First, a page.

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On Monday, Public Safety Minister Ralph Goodale announced the federal government would be pouring $138 million into upgrading immigration detention facilities across Canada. Two detention centres, in Quebec and British Columbia, will also be replaced.
The announcement comes after Goodale refused to meet with hunger-striking immigration detainees in two maximum security Ontario prisons.
The detainees held an 18-day hunger strike to demand a meeting with Goodale and call for an end to Canada's practice of indefinite detention of migrants, which the UN condemned in a report last August.
"Immigration detention, including in immigration holding centres, is imprisonment without charges or trial. It should end, not be expanded by throwing over $100 million at it," Tings Chak, organizer with End Immigration Detention Network (EIDN), told rabble in a text message.
EIDN is calling for "overhaul of the laws and policies governing detentions, including placing a limit of 90 days on detentions, not build new prisons," said Chak.
Goodale's announcement a 'distraction from the real issue'
Goodale told the public on Monday that his objective is to make detention a last resort.
Most of the money -- $122 million -- will be spent upgrading detention facilities in Laval, Quebec and Surrey, British Columbia.
Approximately $10.5 million will go to increasing access to health services, including mental health support, for immigration detainees and approximately $5 million will be funneled into developing alternatives to detention by increasing community supervision services.
Goodale did not refer to the immigration detainees' demands to enforce a 90-day limit on detentions or put an end to maximum security imprisonment.
"The federal government's announcement is a direct result of organizing by immigration detainees who were on hunger strike. We welcome the government's acknowledgment for the need for reforms, but it fails to acknowledge that the system is inherently unfair," Chak told rabble.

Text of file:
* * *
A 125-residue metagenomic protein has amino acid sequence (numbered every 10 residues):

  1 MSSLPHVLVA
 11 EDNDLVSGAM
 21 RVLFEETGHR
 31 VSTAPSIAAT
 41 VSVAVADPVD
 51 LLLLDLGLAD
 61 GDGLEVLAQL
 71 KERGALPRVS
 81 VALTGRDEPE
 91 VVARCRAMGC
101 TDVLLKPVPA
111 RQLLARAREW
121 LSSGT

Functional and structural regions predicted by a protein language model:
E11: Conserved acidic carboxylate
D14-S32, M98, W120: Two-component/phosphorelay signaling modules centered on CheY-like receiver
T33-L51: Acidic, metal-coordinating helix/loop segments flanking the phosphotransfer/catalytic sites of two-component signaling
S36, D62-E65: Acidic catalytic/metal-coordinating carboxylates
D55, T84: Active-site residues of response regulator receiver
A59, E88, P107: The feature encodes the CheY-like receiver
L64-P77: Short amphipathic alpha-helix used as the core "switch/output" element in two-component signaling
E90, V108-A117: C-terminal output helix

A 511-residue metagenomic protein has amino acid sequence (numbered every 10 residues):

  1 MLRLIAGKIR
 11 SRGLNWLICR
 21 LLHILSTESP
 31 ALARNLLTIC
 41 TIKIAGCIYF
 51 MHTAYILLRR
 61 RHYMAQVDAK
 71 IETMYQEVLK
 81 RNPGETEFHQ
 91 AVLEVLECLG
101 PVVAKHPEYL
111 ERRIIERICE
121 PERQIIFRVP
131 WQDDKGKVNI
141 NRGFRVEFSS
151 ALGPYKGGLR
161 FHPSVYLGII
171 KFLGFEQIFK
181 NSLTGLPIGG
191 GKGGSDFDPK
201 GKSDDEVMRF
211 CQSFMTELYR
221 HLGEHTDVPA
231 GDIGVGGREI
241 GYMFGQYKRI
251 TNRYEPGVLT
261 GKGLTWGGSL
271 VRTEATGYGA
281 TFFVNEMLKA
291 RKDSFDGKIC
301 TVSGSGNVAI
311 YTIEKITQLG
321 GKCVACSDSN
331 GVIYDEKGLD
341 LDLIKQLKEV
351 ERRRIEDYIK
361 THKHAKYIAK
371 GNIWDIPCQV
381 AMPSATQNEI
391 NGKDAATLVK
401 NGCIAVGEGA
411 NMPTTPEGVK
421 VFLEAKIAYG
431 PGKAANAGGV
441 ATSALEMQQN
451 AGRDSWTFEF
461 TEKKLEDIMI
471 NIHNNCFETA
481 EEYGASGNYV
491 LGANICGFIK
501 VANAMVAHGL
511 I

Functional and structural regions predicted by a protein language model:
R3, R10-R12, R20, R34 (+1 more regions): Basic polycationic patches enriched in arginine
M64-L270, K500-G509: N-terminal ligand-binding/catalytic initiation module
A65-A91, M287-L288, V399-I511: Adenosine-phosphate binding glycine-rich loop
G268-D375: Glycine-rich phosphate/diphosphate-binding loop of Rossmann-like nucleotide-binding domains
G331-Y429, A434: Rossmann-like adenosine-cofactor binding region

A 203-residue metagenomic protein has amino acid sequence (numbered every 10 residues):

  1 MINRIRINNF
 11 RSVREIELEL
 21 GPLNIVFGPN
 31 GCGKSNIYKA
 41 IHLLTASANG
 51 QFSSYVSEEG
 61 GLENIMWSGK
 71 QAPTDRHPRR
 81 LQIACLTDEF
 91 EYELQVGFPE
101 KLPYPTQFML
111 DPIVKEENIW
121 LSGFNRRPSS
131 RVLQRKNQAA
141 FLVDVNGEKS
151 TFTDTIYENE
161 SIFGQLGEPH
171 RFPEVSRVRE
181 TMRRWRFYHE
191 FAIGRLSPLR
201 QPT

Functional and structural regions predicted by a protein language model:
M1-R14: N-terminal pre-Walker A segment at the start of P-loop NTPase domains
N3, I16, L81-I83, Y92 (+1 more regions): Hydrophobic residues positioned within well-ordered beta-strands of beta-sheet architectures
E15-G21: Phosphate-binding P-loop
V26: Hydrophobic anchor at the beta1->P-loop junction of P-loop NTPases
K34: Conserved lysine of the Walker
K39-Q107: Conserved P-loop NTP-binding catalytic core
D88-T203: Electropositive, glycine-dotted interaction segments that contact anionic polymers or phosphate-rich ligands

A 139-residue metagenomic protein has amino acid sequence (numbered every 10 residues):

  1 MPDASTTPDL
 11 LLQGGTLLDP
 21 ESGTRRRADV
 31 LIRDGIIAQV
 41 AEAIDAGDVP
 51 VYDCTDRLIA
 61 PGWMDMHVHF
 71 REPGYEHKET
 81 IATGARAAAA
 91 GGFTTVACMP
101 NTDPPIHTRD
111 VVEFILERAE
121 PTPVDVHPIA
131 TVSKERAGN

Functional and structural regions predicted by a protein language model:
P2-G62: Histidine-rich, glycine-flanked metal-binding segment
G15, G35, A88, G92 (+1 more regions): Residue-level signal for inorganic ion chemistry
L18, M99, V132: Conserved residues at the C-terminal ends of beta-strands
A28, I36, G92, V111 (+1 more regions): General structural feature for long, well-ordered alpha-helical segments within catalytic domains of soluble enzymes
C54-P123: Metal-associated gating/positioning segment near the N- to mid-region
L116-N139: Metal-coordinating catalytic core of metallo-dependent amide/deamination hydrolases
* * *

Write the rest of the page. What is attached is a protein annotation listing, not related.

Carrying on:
For Jaggi Singh, an organizer with Solidarity Across Borders, Goodale's announcement is "a distraction from the real issue."
"Detention centres shouldn't exist. Nobody should be detained. We should be closing down immigration detention facilities across Canada and providing more than $138 million so that people can access health and mental services, legal services, language services, and other meaningful things. We [cannot continue] to frame the discussion around how we detain people," Singh told rabble.
Singh argued that "the other part of the equation is that the reason why people are being detained is because they don't have permanent immigration status."
Solidarity Across Borders, a migrant justice group that works directly with detained migrants as well as individuals and families facing removal, calls for permanent immigration status for migrants in Canada.
Goodale saying he heard concerns about detention is 'ludicrous'
"In my first few months as minister responsible for Canada Border Services Agency, I have certainly heard the concerns about immigration detention, and I've studied those concerns with great care," Goodale told the public on Monday.
However, Goodale never met with the hunger-striking immigration detainees to discuss their demands, nor did he read the 17 replies he received in response to his written message inviting the strikers to explain why they should each be individually released, a Star report revealed.
"It's ludicrous what he's saying. You hear somebody when you're actually in their presence and you talk and listen to them, and he hasn't done that. If he goes to Lindsay, if he goes to Laval, and it's not just some photo-op but he actually talks to people, then he can claim that," Singh told rabble.
EIDN continues to echo the hunger strikers' demands. "The primary objective for detention reform must be to bring Canada in line with international best practices," Chak told rabble.
The group is calling on Canada to "ensure family reunification, prioritize the voices of detainees themselves who are calling for a limit on detentions, [put] an end to maximum security imprisonment and an overhaul of the judicial review process. Three people have died in the last six months, detainees can't wait. We need a firm timeline," Chak said.
Sophia Reuss is a Montreal-based writer, editor, and is a recent graduate of McGill University. She's interested in how online media and journalism facilitate public accessibility and conversation. Sophia also writes and edits for the Alternatives International Journal. She is rabble's current news intern.
Photo: flickr/Don Sniegowski
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